It would be difficult to really calculate all of the Justice League toys that make an appearance in that scene, but it's worth mentioning that there are Batman, Superman, Wonder Woman, and Shazam toys and children's dress-up costumes, along with more action figures, a toy Batmobile, and other assorted odds and ends.
One of the very first things fans noticed, long before anybody had seen a trailer: A close look at the clasps holding Shazam's cape to his costume reveals that the medallions atop the clasps feature tiger heads. Given that it is Shazam we're talking about, fans immediately took this to be a wink-and-a-nod reference to Mr. Tawky Tawny, a character who first appeared in 1947 and has been a part of the "Marvel Family" on and off ever since.
(For context, Shazam was originally called Captain Marvel. At one point, the deal was that DC could continue to use the Captain Marvel name in the pages of the books but that it could not be the comic's title. Eventually DC gave up even that and just started referring to the character as Shazam.)
Previous set photos featured a stuffed tiger in a toy store, which fans also spotted and took to be a Tawky Tawny Easter egg.
His first appearance introduced Mr. Tawny as a humanoid, talking tiger who travels from his native India to the United States in hopes of integrating himself into American society. Although he makes every effort to be sociable, the simple presence of the talking tiger in the city terrorizes the public, leading to Captain Marvel intervening. Upon learning through the Wisdom of Solomon that Tawny did not mean to cause trouble, Captain Marvel helps Tawny integrate, getting him a job as a tour guide at the local museum. This fit well with his attempts to be civilized by speaking in a somewhat stilted manner and wearing a tweed suit.
Tawny became a regular recurring character in Captain Marvel Adventures, appearing as the best friend of Captain Marvel and his juvenile alter-ego Billy Batson, until it ceased publication in 1953. His second appearance featured Tawny's origin story: Tawny had been a regular tiger who was accused of killing a man. In order to allow the tiger to clear his name, a local hermit gave Tawny a serum that gave him the ability to speak and stand upright like a human.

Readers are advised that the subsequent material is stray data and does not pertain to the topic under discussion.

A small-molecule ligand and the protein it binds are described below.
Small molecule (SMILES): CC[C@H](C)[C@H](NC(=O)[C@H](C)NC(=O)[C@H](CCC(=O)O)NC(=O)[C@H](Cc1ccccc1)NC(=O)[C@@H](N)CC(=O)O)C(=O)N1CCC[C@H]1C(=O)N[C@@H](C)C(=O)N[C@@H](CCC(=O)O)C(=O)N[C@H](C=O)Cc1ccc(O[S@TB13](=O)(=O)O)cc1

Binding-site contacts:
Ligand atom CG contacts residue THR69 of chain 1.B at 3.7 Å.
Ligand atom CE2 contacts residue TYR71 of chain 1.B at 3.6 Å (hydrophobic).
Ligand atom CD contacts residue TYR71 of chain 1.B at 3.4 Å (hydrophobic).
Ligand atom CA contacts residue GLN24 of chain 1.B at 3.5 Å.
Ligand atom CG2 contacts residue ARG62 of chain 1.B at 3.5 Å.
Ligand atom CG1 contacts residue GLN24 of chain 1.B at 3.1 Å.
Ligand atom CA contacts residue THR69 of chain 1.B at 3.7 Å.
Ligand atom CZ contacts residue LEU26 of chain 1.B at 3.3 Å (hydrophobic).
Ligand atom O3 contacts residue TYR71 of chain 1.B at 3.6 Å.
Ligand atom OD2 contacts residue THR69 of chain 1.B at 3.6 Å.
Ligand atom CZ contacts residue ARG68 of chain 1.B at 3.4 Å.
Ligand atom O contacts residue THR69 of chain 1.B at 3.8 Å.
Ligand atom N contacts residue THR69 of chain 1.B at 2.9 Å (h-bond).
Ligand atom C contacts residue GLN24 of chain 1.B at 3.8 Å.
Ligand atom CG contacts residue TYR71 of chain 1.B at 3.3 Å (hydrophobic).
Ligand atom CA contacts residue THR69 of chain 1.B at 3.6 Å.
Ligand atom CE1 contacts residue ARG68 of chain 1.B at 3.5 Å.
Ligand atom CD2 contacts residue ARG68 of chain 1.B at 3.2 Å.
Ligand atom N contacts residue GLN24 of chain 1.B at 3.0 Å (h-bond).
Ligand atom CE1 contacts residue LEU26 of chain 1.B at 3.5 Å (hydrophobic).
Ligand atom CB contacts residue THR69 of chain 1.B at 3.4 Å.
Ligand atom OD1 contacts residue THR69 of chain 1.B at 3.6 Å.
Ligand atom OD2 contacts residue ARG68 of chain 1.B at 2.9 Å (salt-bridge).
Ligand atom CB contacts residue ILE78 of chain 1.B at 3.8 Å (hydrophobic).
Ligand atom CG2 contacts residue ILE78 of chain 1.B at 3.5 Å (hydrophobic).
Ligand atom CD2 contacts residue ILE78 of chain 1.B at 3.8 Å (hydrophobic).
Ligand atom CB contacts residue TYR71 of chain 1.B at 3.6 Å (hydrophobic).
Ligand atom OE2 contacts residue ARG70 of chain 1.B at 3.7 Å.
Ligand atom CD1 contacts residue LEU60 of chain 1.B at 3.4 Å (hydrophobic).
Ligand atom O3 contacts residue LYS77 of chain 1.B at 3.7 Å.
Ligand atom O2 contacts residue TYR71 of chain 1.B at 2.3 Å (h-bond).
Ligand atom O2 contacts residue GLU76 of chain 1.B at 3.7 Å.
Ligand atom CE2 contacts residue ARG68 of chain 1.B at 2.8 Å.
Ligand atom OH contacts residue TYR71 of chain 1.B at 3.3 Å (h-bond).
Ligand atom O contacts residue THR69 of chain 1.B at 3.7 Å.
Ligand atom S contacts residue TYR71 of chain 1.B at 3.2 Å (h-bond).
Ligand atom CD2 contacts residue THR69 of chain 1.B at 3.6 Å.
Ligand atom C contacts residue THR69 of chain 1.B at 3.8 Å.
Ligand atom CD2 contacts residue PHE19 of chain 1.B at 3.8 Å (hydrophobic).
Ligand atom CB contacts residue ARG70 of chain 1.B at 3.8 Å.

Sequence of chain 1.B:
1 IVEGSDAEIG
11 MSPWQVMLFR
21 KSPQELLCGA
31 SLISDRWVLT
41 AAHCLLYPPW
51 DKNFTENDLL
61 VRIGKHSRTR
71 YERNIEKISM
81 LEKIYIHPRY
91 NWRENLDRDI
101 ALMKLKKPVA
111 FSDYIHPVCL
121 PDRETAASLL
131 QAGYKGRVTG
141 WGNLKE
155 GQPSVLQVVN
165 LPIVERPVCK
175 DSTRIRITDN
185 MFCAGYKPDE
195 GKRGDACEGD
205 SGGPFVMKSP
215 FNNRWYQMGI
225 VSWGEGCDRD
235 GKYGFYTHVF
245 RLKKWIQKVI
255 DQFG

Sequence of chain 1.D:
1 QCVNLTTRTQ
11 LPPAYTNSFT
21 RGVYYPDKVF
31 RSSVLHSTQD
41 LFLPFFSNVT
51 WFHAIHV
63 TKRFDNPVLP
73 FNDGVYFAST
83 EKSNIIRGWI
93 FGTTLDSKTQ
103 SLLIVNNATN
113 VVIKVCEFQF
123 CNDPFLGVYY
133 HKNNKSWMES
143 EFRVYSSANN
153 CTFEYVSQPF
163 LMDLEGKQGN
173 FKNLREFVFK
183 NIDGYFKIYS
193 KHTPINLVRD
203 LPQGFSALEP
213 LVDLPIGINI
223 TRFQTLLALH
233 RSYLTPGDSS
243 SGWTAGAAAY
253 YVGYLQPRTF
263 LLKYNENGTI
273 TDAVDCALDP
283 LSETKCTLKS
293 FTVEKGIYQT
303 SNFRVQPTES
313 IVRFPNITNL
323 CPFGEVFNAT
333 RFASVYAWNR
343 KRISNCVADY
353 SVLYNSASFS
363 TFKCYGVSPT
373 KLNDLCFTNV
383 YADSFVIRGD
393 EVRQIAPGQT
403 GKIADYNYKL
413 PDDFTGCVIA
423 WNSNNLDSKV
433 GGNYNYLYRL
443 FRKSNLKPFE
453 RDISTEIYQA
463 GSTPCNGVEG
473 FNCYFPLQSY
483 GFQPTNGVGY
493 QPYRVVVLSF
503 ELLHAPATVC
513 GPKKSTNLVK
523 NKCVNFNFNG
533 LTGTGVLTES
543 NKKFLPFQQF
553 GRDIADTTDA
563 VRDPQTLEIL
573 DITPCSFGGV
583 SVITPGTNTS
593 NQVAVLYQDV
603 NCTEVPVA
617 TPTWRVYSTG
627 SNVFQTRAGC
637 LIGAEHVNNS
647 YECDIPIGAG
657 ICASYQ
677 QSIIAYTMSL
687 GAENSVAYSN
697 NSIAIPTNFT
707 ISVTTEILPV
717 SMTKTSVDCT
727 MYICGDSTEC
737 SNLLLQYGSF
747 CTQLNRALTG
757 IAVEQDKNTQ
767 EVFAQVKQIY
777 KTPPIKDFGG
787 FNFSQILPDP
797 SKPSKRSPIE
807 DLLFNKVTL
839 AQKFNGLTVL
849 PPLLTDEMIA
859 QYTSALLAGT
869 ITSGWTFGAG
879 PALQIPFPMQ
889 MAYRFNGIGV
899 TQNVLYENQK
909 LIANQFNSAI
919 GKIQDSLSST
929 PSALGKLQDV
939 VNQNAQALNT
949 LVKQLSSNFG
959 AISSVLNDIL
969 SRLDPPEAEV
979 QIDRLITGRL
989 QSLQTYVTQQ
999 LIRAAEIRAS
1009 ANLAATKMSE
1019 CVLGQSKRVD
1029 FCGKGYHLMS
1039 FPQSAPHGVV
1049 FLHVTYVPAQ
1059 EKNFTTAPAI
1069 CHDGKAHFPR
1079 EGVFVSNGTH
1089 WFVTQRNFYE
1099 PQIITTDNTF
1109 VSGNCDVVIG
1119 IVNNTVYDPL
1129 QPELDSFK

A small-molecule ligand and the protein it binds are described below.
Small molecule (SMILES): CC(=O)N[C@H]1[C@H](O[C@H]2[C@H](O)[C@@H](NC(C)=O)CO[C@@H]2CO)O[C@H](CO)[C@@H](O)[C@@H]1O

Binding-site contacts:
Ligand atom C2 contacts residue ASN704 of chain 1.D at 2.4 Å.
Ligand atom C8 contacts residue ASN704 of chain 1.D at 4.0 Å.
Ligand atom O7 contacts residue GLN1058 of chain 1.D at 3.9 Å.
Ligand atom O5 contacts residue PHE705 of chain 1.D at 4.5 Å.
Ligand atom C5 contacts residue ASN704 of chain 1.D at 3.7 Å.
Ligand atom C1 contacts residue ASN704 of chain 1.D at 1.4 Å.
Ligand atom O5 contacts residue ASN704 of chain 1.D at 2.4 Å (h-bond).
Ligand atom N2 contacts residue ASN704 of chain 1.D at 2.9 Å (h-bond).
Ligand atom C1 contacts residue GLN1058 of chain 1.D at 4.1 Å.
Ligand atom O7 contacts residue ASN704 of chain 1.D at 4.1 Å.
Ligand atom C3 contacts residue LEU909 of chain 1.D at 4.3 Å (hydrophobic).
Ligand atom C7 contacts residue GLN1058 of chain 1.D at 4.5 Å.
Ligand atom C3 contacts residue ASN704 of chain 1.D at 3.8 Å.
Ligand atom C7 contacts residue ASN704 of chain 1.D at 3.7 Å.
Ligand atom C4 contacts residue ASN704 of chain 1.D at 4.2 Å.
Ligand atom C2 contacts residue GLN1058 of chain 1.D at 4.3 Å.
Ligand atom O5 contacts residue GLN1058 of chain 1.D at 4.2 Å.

The character would later be removed from continuity following the events of Crisis on Infinite Earths, but a new version was introduced less than a decade later. In that version, "Tawky Tawny" was a popular children's toy that was brought to life by Lord Satanus to aid the Marvel family against his sister Blaze. From that point on, only the Marvels would see him as a real tiger, with everyone around them seeing a doll, a la Calvin and Hobbes.
In Jeff Smith's out-of-continuity 2007 miniseries Shazam! The Monster Society of Evil, Tawky Tawny was presented as an ifrit disguised as a homeless man who can take the form of a tiger.
Following DC's 2011 reboot The New 52, another canonical version of Tawky was introduced -- this one a tiger at the Philadelphia Zoo who was granted powers when Billy Batson realized that he could share his lightning with anyone he considered family. Yet another version of Tawky (we think?) appeared in this week's Shazam! #4.
At various points in different trailers and teasers, Freddie can be seen wearing different superhero chic. Yeah, he has a predeliction for Superman, but he wears an Aquaman t-shirt and a Wonder Woman t-shirt at various points in the movie.